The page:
Plymouth – Santander

The 103 mile ride from Goathurst to Plymouth was predictably slow and rather damp. Traffic on Somerset and Devon roads travels in lethargic clumps of 8-10 cars, all trying to get past the lead car, which in most cases was towing a caravan and / or being driven by somebody whom had spent their entire lives being rushed about and was now determined to make up for it. Endless 30 and 40 mph limit stretches with no oncoming traffic are followed by brief stints of national speed limit road, with either more oncoming traffic or mostly unecessary double white lines preventing any meaningful progress. The fact that most of the route lay inside cloud cover only added to the frustration.

A tub of Pringles and a pint of beer on a table in the ship's bar

Wanting to leave it until the last minute before filling up, I duly arrived at the continental ferry check-in with only 20 miles in my tank. Oh well, at least the bike will be easier to pick up off the deck of the ferry if the anticipated force 9 gale materialises throughout the night. After driving into the curiously smelling bow of the ship I transferred my sleeping mat and overnight back into my rucksack, locked everything else onto the bike, and went for the bar.

Kudos is due Brittany Ferries for not taking the opportunity to rape their captive audience alive over price – all prices are Sterling, pints are pulled at 2.90 and a steak dinner in the self-service restaurant / carvery was about 7.00, or 13.00 once you added a salad and half a bottle of Cotes du Rhone. After dinner I took a stroll to the posh restaurant at the back of the ship (I expect I should know whether this was the stern or the bow) where the food being served to those who had reserved a table looked absolutely divine, especially the langustines and crayfish, but then any seafood with antennae always does in my opinion.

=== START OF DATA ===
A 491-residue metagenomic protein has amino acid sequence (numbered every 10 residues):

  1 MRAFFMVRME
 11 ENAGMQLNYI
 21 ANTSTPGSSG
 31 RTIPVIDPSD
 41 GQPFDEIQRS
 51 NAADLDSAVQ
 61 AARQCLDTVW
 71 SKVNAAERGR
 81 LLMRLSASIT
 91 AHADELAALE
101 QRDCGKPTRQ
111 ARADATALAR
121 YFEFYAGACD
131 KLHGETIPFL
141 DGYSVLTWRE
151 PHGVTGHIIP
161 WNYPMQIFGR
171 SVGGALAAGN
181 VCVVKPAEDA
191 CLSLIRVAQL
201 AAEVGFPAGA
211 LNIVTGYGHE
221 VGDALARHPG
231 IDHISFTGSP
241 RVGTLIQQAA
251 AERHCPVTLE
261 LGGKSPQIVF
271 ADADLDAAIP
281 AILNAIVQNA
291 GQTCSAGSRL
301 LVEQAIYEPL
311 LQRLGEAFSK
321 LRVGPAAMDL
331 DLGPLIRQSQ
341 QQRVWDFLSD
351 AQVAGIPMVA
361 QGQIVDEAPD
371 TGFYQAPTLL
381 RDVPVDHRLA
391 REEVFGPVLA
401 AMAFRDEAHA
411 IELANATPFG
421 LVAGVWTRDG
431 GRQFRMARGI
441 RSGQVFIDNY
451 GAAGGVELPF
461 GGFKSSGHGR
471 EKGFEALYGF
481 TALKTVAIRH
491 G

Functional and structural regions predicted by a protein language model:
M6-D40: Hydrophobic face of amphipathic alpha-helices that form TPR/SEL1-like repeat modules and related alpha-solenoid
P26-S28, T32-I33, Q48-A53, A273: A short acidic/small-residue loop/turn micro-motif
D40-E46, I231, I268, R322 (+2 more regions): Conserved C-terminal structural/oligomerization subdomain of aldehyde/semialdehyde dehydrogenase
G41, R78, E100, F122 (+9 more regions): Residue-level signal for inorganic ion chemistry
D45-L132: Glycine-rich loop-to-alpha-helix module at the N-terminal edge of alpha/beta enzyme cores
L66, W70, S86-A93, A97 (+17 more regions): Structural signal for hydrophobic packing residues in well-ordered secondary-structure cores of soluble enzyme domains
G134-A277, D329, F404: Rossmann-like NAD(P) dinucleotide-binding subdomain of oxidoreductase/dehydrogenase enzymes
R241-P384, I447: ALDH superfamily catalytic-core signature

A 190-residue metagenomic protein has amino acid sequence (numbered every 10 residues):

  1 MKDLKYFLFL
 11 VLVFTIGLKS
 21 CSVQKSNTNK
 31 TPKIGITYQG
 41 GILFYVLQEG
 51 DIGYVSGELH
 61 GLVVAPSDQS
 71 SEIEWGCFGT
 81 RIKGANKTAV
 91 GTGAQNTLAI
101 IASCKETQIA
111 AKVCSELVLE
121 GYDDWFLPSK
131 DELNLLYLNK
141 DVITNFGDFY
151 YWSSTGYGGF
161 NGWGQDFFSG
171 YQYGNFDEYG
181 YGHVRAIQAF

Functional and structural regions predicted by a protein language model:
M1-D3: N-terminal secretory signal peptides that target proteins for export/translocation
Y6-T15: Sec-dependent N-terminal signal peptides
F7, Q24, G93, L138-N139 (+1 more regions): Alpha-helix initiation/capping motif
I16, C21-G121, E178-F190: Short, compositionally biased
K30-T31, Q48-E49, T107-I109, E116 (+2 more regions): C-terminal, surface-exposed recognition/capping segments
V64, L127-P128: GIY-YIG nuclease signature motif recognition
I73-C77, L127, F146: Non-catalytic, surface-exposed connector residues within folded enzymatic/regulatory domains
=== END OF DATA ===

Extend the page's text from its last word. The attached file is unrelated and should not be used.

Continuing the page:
Several rows of single reclining chairs in a large cabin on a boat

The standard rate cabins I passed on the way to my budget reclining seat lounge looked fabulous, or at least compared to those of the Portsmouth – Bilbao ferry I took eight years ago. Back then, your basic 2 bed bunkroom was like the inside of a Formule 1 hotel, with everything formed from a single lump of septic looking formica. The rooms on the Pont Aven had wood panelling, mirrors, and actual carpet. The reclining seat lounge also impressed me as better than expected; about eight rows of chairs, 3 and 4 each side of central aisle, looked out onto deck via a large sliding patio door. There was plenty of space for luggage (read: snoring Welshmen in sleeping bags) and the carpet here too was thick and lush. The only drawback was that this room seemed to have been reserved as final resting place for any defective ceiling tiles, whose clattering in tune with the engine must have been viewed as a hazard to health in other parts of the vessel. Not to worry, I was the only occupant in a row of 4 seats, and since the owner of the leather jacket and bike boots in the adjacent seat had not presented himself by 21:00 I inflated my sleeping mat and took to the footwell. Closing thoughts for the day: earplugs are worth ten times their weight in gold, and Gore-Tex jackets with CE approved armour do not, despite their numerous other merits, lend themselves to service as pillows anywhere near as well as you seem to remember from previous excursions. (When the cashier at the breakfast counter the following morning spotted the deep imprint of a zip across my cheek he gave me a look similar to that of the old lady at Argos, when I asked her if the cordless baby monitor I was about to purchase would work from our garage)

Breakfast was a simple croissant and black coffee. The huge line of people waiting for their fry-ups was not the encouragement I needed to dive into the grease at this hour anyway, so I took to the deck and spent a while talking to a group of bikers (GS riders, natch) who do this run for 2 weeks every year. Apparently northern Spain can be quite wet, the mountains unexpectedly cold and foggy. They’ve never had any problems arriving at campsites without reservation, hotels / hostals are often as cheap as camping, and you can get by almost anywhere with a mixture of English and French. Encouragement indeed.

Expectant holidaymakers on the deck of a ship as it pulls into harbour

We’re pulling in to Santander shortly, so I’m off to see if there’s a 3G signal yet, upon which I’ll post what you’re reading now. If you’ve made it this far and are still with me – thank you, I hope the pictures and words over the coming days will make your patience worthwhile.